There are only 2-3 books regarding Qt, the popular GUI C++ Toolkit for UNIX, Windows, MacOS and embedded Linux. Without doubt, the most important and up-to-date book for Qt until now is “Programming with QT, 2nd Edition“, by Matthias Kalle Dalheimer, published by O’Reilly.The book I reviewed is the 2nd Edition, released only a month ago, adding support and documentation for Qt 3.x which was released in last October. Having read the 1st edition here and there, I was reluctant to buy it a year ago, for two reasons: Qt 3.0 was going to be released which was breaking compatibility with Qt 2.x, so the book was going to be out of date, and also, I already knew there was going to be a 2nd edition of the book. So, I waited, and the wait was the wise thing to do, as the book indeed is updated for Qt 3.x.
The book is one of the richest and most complete guides of any GUI Toolkit books I read so far (sample chapter). It starts with a really good introduction for Qt, and also pinpoints the reasons why Qt is using GUI emulation and not API emulation (Motif, MFC) or API layering (wxWindows). Quite some food for thought, really.
It continues with introducing the first program (a “Hello World,” what else?) and the unique approach of “messages” between components in Qt: The Signals and the Slots (not to be confused with the UNIX SIGNALs). To easily read the book and follow the flow, you will only need either C knowledge or some basic C++ knowledge. The book is well balanced, being advanced and simple at the same time, so it will serve both experienced C++ programmers and newbies.
Qt (some pronounce it “cute”) is all about the User Interface and its structure, so there are many chapters about how to use the built-in widgets, how to create your own, how to use the Qt Designer RAD tool, and even a whole chapter on how to design GUIs that make sense! Other intermediate content includes how to interface with the underlying OS, OpenGL and Perl, how to work with files and directories, how to use the HTML and Text processing modules, Localisation, and more. In the advanced sections, you will find well-defined information on debugging, networking, event handling, how to access databases, and my favorite chapter: Multithreading with Qt.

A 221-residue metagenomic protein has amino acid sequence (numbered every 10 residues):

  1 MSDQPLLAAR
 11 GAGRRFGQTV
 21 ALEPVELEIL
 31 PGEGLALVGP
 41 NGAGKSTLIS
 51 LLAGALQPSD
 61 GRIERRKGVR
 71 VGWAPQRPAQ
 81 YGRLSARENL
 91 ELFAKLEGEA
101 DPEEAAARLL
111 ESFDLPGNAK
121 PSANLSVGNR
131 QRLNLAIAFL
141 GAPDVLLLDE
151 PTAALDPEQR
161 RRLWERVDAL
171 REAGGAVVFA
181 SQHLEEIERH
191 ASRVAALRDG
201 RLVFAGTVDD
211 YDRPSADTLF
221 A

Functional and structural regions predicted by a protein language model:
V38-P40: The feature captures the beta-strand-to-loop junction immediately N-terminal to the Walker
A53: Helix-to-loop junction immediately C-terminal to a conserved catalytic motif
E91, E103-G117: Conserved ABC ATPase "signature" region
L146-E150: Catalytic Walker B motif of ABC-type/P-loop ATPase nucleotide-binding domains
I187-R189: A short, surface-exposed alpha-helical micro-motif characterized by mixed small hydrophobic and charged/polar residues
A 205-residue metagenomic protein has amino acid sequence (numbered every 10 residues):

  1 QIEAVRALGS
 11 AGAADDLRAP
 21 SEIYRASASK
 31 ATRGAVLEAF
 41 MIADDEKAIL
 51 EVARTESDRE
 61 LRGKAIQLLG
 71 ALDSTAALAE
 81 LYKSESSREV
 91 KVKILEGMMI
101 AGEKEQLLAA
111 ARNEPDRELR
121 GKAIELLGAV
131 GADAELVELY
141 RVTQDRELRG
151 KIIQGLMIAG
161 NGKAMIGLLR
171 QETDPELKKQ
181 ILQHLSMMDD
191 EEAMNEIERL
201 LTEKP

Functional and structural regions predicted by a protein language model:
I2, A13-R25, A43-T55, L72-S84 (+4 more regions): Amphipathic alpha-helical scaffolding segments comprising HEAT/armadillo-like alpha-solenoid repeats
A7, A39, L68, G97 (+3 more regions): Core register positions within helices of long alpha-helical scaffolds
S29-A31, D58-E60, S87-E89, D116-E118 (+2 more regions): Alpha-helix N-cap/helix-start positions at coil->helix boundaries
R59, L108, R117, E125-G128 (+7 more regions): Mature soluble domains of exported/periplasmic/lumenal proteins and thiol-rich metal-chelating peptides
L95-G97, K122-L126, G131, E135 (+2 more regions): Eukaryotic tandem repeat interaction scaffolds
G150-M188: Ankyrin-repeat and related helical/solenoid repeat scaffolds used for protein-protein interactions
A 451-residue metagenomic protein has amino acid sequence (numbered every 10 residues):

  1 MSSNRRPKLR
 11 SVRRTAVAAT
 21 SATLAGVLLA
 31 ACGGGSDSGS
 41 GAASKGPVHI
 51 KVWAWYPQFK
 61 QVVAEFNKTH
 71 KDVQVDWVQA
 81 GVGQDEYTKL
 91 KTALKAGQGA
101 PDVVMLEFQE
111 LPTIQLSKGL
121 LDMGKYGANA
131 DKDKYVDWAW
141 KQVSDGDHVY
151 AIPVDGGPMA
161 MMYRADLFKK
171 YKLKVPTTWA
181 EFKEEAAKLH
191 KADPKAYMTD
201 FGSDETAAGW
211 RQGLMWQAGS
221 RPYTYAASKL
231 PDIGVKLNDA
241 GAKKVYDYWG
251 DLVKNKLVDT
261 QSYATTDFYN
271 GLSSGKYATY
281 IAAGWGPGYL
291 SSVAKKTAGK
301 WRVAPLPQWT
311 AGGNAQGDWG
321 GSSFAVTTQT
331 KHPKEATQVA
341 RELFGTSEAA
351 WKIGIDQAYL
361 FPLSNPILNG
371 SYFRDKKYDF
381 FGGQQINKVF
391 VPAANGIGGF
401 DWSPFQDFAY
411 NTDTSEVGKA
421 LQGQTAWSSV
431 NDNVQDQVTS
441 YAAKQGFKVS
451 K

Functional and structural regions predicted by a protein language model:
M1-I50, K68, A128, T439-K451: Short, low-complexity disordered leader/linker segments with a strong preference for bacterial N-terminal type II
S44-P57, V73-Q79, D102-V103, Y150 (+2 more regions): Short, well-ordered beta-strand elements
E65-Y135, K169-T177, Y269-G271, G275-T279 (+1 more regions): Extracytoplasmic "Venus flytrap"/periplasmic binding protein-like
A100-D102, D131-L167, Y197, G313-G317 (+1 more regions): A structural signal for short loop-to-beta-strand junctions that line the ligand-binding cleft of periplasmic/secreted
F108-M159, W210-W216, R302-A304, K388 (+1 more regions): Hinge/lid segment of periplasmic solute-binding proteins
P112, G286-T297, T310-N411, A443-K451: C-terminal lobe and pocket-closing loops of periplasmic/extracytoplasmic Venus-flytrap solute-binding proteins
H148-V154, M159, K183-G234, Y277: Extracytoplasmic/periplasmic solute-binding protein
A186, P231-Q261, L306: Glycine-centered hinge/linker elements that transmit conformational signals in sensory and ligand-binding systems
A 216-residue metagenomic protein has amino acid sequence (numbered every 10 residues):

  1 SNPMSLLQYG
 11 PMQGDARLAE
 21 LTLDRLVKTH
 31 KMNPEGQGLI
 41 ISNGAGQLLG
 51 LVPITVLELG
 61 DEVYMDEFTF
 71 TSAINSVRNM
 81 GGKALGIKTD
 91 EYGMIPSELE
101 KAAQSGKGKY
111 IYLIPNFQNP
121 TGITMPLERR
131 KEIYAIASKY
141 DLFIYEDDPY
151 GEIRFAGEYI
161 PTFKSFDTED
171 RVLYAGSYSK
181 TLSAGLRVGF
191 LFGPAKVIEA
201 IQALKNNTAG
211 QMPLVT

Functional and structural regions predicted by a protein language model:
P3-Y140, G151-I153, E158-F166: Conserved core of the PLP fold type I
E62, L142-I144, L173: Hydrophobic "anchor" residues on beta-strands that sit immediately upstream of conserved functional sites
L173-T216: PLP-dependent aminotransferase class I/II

The book is not only focusing on how to write Qt apps, but also on how to make sure your code is portable among all supported platforms. And here is my second most important problem with the book: There is not much information about Qt under MacOS. While the author says that most of the code has been tested under MacOS, there are places in the book where there are tips of how to use or not to use something under Unix or Windows for portability, but there is no word for MacOS.
The biggest problem with the book though is the non-inclusion of a chapter that talks about how to interface with the KDE libs. While the author himself is a KDE developer (he is the original author of KChart for the KOffice package), I would expect some information on how to use QT with KDE. Sure, the book is all about Qt and not KDE, and also it is focusing on portability (if you interface with KDE, you lose your Windows/MacOS portability), however, most of the people who will purchase this book are KDE developers trying to learn Qt. These hackers outnumber the developers who are using Qt “professionally”, hence my request for a KDE-specific chapter.
The book contains lots of source code, however it comes with no CD, and also I could not find the source as a download on O’Reilly’s web site.
All in all, this is the best Qt book out there — very easy to follow and read, and if you are into OOP C++ programming (either a KDE hacker or a developer trying to find a truly portable and capable toolkit or if you are an ex-BeOS developer), you should take a look on both Qt and the book. You won’t regret it.
Buy “Programming with Qt, 2nd Edition“
at Amazon.com for less